Then Came Memory

By Niklas Stephenson


Before memory there was youth
a world open to dreams
realistic opportunity
the smell of wet grass in the mornings
fog slowly lifting up to unveil a day
of innocence
and beauty
and something we called youth
a mind infinite in potential to see goodness and peace throughout any shape life may take
alcoholic parents or neglect
schoolyard fights and broken hearts
was always temporary
potential of goodness and peace

then came memory
and understanding
that the world had grown darker
that the fog unveils the truth of a day
that will bring bombs and killing and corruption and exploitation to parts of the world we have never been able to spell the names of because we never knew they existed
somewhere in this world isnt here.

then came memory
and seeing
burning towers thousands dead as they jump from the skies to save themselves from suffering wondering what it was all for and seeing
some form of malevolence in our world killing innocence and people we don’t know but are us all because who would do such things and we sat infront of the television crying and calling relatives.

then came memory
feeling a sense of solidarity and community and pride because some texan pimp of politics said they were attacking our way of life and freedom.

then came memory
and confusion
trying to figure out what this freedom means as soldiers scurry through the school bus looking for bombs and the people in charge caging us into communities saying it is for our own protection.

then came confusion
because noone could answer questions about freedom but the emotion portrayed and given was one of fear and jealousy, two emotions never felt before in youth that are so strong they led us on into believing something we knew nothing about

then came memory
and sorrow
because our mothers and fathers were being shipped off to go fight a war against those they said were the haters of our freedom and innocence and you see thousands of families displaced and scattered because our freedom that we knew nothing about was more important tham the compassion and love we all needed and will forever need. what will we do to those people there?

then came memory
and relief
because the invasion was a success though noone understood what it meant we hoped that it would bring back the fiber we need to believe in life.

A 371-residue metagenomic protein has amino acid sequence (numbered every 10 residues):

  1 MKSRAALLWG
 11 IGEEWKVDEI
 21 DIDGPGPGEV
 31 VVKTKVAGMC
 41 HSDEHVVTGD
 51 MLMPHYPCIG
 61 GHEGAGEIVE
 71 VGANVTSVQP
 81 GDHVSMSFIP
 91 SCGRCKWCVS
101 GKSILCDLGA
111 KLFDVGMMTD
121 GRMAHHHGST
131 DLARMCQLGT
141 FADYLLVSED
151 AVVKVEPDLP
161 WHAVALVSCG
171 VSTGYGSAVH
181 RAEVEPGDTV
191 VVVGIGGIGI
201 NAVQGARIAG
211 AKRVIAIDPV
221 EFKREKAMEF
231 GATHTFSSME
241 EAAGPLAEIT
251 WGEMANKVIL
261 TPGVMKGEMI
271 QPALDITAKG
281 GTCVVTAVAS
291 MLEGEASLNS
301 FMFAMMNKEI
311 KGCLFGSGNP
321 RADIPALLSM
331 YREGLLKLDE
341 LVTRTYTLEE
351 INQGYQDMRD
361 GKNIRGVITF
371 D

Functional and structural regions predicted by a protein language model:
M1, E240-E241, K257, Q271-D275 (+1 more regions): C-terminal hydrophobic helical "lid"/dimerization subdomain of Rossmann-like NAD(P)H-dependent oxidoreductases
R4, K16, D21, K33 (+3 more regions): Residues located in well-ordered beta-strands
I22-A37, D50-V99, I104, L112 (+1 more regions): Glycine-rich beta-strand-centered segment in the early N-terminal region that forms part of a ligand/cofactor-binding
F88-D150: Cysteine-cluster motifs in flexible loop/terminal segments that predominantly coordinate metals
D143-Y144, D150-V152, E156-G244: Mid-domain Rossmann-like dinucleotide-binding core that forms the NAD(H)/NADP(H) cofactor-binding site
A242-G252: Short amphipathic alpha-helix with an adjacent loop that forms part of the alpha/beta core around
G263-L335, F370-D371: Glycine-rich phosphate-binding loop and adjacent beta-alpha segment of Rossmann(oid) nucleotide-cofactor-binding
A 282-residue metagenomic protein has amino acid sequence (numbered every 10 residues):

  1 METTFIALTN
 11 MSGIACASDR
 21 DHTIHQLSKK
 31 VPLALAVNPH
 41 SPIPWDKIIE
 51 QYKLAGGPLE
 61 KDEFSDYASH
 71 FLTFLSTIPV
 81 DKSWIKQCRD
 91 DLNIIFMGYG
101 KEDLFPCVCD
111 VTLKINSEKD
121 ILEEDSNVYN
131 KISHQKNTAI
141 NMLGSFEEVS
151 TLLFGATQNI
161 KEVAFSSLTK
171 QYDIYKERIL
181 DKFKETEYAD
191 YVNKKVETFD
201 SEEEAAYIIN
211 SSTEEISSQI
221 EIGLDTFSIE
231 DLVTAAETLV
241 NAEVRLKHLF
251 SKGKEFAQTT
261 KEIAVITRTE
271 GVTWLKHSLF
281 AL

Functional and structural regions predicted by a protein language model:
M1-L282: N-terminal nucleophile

then came memory
and anger
because noone came back long enough to fix the broken hearts and broken souls because they found another place somewhere someone might have a problem with the freedoms and things we don’t understand.

then came memory
and understanding
that these wars and invasions are a racket and the perpetual war is an industry and me and my brothers and sisters are the pegs in this giant wheel meant to kill kill kill for profit that will ensure our freedom but when I went home I saw that noone really had anything except a few and some were hated for no reason and wondering if we fight wars against places like this, because we should these people aren’t free or alive
getting murdered and beaten by the police
thrown into the jail industry for the profit of a few but the destroyed life of a single soul doesn’t matter
some working more hours than the day to survive but when they are sick they are left to die
and some who sleep on the streets are spiked out of places to lay down and rest and the insane get guns for treatment because the access is easier and some christian cult leaders live in multi million mansions exploiting the goodwill of true christians.
and the corruption
and jealousy
and hate
and class ignorance
and poverty

then came memory
and a change
because I was lied to
my entire life
by those with power


Niklas “Manik” Stephenson is a German American writer and poet currently living in Speyer, Germany. He has published three chapbooks of poetry with Analog Submission Press and self-published a novel, “Bloodbursts,” available on Amazon. In his spare time, he provocates whoever and whatever he can and finds peace with his wife, son and family. Instagram @_manikbloc_

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